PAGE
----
Detroit Tigers fans are witnessing history this week

At some point this week, Detroit Tigers first baseman Miguel Cabrera will record his 3,000th career hit. He will be just the sixth player in MLB history with 500 home runs and 3,000 hits, joining Henry Aaron, Willie Mays, Rafael Palmeiro, Albert Pujols, Alex Rodriguez and Eddie Murray.

For Detroit Tigers fans 25 or younger, this is a rare opportunity to watch a historic moment in baseball history. The last Detroit Tigers player to reach 3,000 career hits was Hall of Famer Al Kaline, who did it in Baltimore on Sept. 24, 1974 off Dave McNally. Kaline, like Cabrera, was 39 years old when he hit 3,000.

Back in 2016, Kaline spoke about Cabrera to ESPN’s Buster Olney, saying “He’s one great hitters of all-time. He certainly is the best hitter I’ve ever seen in a Tigers uniform.” The rest of the story goes into the respect Kaline had for modern players. In other words, it was a big nod of approval for Miguel Cabrera from Mr. Tiger himself, the late, great Al Kaline.

But for all the impressive numbers Cabrera has produced — including hitting for a Triple Crown, a feat that is so rare only seven players in the American League history have done it, with the last being Carl Yastrezmeski in 1967 — why does it feel as though Cabrera isn’t as beloved in Detroit as other athletes?

I am a listener of the Drew and Mike podcast, and yesterday I heard legendary local broadcaster Eli Zaret rip on Miguel for being “lazy” and “fat,” among other insults typically associated with faceless sports talk radio callers. All the old clichés came out, like “he isn’t a leader in the clubhouse,” and “why doesn’t he speak more English?” Ichrio Suzuki didn’t speak English, he always used a translator. Why? That’s what he was comfortable with. So if Miguel Cabrera has issues speaking English, why does it matter to some people so much? In the past, players who spoke broken English have been misunderstood or even mocked, like Roberto Clemente.

The Miguel Cabrera extension

The facts are out there. When Cabrera signed to a $248-million extension, he was 31 years old. The deal would not kick in until his existing contract was over after the 2015 season. He suffered a rash of injuries, ranging from core issues to playing with a broken foot in the 2014 season.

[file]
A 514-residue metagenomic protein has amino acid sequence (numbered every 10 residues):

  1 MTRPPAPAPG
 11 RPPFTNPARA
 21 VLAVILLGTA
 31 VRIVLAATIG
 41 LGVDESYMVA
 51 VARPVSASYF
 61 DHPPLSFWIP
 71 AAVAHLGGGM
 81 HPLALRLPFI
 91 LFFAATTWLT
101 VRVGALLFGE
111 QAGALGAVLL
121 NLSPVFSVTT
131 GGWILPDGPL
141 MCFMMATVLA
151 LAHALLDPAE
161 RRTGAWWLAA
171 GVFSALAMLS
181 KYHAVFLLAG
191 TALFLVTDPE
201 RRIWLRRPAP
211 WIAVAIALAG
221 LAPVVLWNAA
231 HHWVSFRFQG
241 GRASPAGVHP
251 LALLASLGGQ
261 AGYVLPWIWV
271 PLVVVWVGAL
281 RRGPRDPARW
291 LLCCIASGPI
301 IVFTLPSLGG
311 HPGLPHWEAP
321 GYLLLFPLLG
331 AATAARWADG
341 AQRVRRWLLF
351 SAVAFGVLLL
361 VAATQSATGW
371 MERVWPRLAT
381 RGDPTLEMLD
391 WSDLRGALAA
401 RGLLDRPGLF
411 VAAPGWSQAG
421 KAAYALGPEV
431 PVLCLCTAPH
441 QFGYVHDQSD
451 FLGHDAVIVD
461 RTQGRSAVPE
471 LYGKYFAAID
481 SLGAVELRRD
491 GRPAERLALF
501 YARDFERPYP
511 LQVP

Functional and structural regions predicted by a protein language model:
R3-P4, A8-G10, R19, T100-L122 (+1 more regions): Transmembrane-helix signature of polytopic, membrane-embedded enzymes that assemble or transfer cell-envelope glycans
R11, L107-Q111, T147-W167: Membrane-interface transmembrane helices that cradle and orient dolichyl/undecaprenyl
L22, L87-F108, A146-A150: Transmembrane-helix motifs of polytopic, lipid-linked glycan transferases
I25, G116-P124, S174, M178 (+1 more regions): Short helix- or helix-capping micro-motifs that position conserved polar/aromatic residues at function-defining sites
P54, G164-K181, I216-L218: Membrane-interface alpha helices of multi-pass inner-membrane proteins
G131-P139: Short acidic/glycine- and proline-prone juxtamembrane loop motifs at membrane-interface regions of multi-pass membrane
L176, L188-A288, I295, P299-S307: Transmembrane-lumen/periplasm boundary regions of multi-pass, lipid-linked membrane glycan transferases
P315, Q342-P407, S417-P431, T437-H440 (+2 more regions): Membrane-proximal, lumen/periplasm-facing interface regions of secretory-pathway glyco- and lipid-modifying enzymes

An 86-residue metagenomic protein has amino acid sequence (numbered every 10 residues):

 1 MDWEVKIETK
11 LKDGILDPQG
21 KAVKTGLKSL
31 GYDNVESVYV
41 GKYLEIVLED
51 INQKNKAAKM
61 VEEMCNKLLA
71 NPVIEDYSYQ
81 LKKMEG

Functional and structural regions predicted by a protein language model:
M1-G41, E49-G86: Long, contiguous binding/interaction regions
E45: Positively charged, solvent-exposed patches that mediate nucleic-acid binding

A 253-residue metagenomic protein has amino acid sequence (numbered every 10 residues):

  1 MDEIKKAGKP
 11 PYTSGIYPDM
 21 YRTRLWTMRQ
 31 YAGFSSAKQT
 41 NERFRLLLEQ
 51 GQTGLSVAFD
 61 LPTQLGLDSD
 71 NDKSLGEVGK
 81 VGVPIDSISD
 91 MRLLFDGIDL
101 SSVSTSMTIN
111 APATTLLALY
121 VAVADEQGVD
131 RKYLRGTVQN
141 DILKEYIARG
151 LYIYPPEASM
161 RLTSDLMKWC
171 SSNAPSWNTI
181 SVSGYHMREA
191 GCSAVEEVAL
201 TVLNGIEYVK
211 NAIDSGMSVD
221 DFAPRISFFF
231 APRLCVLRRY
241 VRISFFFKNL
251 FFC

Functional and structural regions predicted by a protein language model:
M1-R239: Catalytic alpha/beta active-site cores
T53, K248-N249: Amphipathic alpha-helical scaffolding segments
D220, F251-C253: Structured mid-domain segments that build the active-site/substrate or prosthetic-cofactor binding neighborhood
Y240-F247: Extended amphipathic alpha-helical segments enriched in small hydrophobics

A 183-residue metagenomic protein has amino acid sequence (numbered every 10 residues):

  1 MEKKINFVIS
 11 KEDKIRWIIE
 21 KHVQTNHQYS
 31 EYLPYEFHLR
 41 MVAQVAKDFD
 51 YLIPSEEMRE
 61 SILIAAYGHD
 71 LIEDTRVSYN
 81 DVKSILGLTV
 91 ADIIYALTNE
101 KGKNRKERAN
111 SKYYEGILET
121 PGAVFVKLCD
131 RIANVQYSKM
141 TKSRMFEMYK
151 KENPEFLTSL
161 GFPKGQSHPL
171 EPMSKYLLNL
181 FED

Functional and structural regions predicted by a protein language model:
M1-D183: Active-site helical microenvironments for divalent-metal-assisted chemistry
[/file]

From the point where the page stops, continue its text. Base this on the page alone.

Miguel Cabrera is not without his controversies. He has had a few well-publicized issues with drinking. He has a second family, which came out later in his career, and he isn’t the best at handling the media. Miguel isn’t perfect, but none of his issues are unique in professional sports. Hell, when the idea of the universal DH was floated a few seasons ago, I wrote an article saying it would be a good idea to trade Cabrera to an NL team so he could play for a contender.

But even back in 2014 the contract extension came with its fair share of criticism and praise. Max Scherzer had rejected the Tigers’ extension offer. As Lynn Henning said at the time, Scherzer would never agree before he became a free agent.

The ever popular tweet of “how much he made per at-bat” was in fashion. The risk was huge for the Tigers, considering the track record of other large extensions in major league baseball. It’s always easy to look back and criticize a contract, but if the Detroit Tigers had not re-sign Miguel Cabrera, we would have heard the same public outcry that dominated the last few seasons: the Tigers are not willing to spend to win.

Everyone has an opinion

We love romanticizing the past, but there are extremely flawed players and people already in the Hall of Fame. We rarely hear all the stories about them behind the scenes, but if you look at how the number of votes to get into the Hall of Fame have been done in the past, there is always something odd to me about it. No player received 100% of the vote until Mariano Rivera in 2019. Not Tony Gwynn, or Henry Aaron, or Ty Cobb, or Cal Ripken Jr. None of those great players got the full 100%.

Detroit Tigers fans are about to witness the sort of history they may never see again in their lifetime. Everyone is entitled to their opinion, and Eli Zaret can say whatever he wants. Miguel Cabrera is not close to the player he once was, but he doesn’t reach these milestones without being an all-time great in his prime. Let great players have their moments, and let fans celebrate however they please. I know it is difficult to take out personal feelings, but what Miguel Cabrera has done in a Detroit Tigers uniform is remarkable.

Miguel around the clubhouse has the respect of his teammates. Unless the recent comments from players are all lip service, then that should be good enough for anyone.

You can find Rogelio on Twitter @rogcastbaseball

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By Published On: April 19th, 2022Categories: Detroit Sports, MLB

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